I'm using a C library in C++ and wrote a wrapper. At one point I need to convert an std::string to a c-style string. There is a class with a function, which returns a string. Casting the returned string works if the string is short, otherwise not. Here is a simple and reduced example illustrating the issue:

#include <iostream>
#include <string>

class StringBox {
  std::string getString() const { return text_; }

  StringBox(std::string text) : text_(text){};

  std::string text_;

int main(int argc, char **argv) {
  const unsigned char *castString = NULL;
  std::string someString = "I am a loooooooooooooooooong string";  // Won't work
  // std::string someString = "hello";  // This one works

  StringBox box(someString);

  castString = (const unsigned char *)box.getString().c_str();
  std::cout << "castString: " << castString << std::endl;

  return 0;

Executing the file above prints this to the console:


whereas if I swap the commenting on someString, it correctly prints

castString: hello

How is this possible?


You are invoking c_str on a temporary string object retuned by the getString() member function. The pointer returned by c_str() is only valid as long as the original string object exists, so at the end of the line where you assign castString it ends up being a dangling pointer. Officially, this leads to undefined behavior.

So why does this work for short strings? I suspect that you're seeing the effects of the Short String Optimization, an optimization where for strings less than a certain length the character data is stored inside the bytes of the string object itself rather than in the heap. It's possible that the temporary string that was returned was stored on the stack, so when it was cleaned up no deallocations occurred and the pointer to the expired string object still holds your old string bytes. This seems consistent with what you're seeing, but it still doesn't mean what you're doing is a good idea. :-)

  • Thanks, that makes sense! The funny thing is the code worked perfectly fine for months on my other system. Only now that I updated Ubuntu from 14.04 to 15.10 and reinstalled everything it changed. I guess that's the undefined behaviour...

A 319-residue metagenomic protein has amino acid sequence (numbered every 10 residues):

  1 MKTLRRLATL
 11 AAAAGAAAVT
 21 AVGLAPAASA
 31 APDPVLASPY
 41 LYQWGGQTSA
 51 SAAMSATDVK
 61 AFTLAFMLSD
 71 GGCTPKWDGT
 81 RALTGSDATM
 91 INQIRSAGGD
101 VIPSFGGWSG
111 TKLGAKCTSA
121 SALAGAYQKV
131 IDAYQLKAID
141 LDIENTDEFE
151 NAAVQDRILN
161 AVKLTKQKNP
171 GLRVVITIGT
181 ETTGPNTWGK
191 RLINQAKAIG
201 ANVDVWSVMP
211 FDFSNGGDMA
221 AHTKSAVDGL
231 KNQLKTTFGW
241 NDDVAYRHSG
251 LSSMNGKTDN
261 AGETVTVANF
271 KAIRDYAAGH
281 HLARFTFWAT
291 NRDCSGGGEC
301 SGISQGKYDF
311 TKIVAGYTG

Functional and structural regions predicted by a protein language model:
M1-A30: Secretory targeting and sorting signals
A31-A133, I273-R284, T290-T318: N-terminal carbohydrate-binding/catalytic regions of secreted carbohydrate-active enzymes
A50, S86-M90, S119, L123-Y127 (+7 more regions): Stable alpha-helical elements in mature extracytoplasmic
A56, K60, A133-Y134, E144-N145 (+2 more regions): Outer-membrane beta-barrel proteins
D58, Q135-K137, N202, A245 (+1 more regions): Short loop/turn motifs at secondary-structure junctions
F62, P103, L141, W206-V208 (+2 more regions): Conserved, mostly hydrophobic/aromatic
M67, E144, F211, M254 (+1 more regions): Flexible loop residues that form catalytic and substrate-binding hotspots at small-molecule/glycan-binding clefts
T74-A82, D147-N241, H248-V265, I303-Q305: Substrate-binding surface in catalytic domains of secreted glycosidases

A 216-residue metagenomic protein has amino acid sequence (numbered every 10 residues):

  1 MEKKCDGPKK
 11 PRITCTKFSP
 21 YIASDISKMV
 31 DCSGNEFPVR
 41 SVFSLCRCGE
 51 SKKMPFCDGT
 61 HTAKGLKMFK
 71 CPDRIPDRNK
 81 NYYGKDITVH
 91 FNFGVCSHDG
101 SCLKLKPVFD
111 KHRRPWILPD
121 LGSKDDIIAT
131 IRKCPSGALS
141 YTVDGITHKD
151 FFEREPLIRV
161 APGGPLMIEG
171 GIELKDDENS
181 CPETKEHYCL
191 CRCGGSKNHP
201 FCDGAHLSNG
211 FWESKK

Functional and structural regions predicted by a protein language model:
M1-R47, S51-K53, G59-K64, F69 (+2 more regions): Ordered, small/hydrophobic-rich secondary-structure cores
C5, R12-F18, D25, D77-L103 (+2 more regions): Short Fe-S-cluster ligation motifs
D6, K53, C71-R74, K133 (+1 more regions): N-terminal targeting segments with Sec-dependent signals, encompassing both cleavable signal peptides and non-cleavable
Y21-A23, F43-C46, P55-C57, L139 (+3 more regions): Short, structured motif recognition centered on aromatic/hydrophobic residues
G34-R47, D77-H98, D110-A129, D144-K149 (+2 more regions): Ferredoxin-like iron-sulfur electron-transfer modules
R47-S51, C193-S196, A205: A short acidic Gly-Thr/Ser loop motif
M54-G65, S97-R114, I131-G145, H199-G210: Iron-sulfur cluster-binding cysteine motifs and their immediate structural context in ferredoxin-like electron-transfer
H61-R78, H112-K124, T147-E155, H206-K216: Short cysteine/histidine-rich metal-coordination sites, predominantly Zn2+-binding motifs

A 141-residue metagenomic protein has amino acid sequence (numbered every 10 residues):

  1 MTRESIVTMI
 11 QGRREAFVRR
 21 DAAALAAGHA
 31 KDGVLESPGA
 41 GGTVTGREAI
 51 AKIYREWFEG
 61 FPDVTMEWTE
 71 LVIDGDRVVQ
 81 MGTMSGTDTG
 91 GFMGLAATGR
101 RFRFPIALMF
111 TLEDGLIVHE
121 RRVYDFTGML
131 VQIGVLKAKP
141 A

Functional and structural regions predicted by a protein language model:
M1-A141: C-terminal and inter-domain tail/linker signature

– Potaito
    Mar 14 '16 at 17:11
  • And thanks for the elaboration. Can you explain what you mean by "not a good idea"? Or are you referring to my mistake of calling c_str() on an object returned by a function?
    – Potaito
    Mar 14 '16 at 17:13
  • I guess the easy fix is: std::cout << "castString: " << (const unsigned char *)box.getString().c_str() << std::endl;
    – chqrlie
    Mar 14 '16 at 17:14
  • 1
    @potAito The funny thing is the code worked perfectly fine for months on my other system -- Welcome to the world of C++ programming, where programs that can work for years can have bugs in them, only to be discovered by making simple changes in the code, or running on another system. Mar 14 '16 at 17:18
  • @chqrlie nah, that will fix the output in the terminal but the problem will persist, meaning that castString will still have a faulty value.
    – Potaito
    Mar 14 '16 at 17:18

box.getString() is an anonymous temporary. c_str() is only valid for the length of the variable.

So in your case, c_str() is invalidated by the time you get to the std::cout. The behaviour of reading the pointer contents is undefined.

(Interestingly the behaviour of your short string is possibly different due to std::string storing short strings in a different way.)

  • 2
    I would s/length/life Mar 14 '16 at 17:09
  • Thanks for your help, I understand now!
    – Potaito
    Mar 14 '16 at 17:14

As you return by value

box.getString() is a temporary and so

box.getString().c_str() is valid only during the expression, then it is a dangling pointer.

You may fix that with

const std::string& getString() const { return text_; }
  • Thanks for your help!
    – Potaito
    Mar 14 '16 at 17:14
  • Just to be clear: this fixes the problem because since the return value of getString() is now a reference to _text held by StringBox (and not an anonymous temporary as in your code), the result of .c_str() is valid for the lifespan of _text, or any other modifying operation on _text. Mar 14 '16 at 19:10

box.getString() produces a temporary. Calling c_str() on that gives you a pointer to a temporary. After the temporary ceases to exist, which is immediately, the pointer is invalid, a dangling pointer.

Using a dangling pointer is Undefined Behavior.


First of all, your code has UB independent of the length of the string: At the end of

castString = (const unsigned char *)box.getString().c_str();

the string returned by getString is destroyed and castString is a dangling pointer to the internal buffer of the destroyed string object.

The reason your code "works" for small strings is probably Small String Optimization: Short strings are (commonly) saved in the string object itself instead of being saved in an dynamically allocated array, and apparently that memory is still accesible and unmodified in your case.

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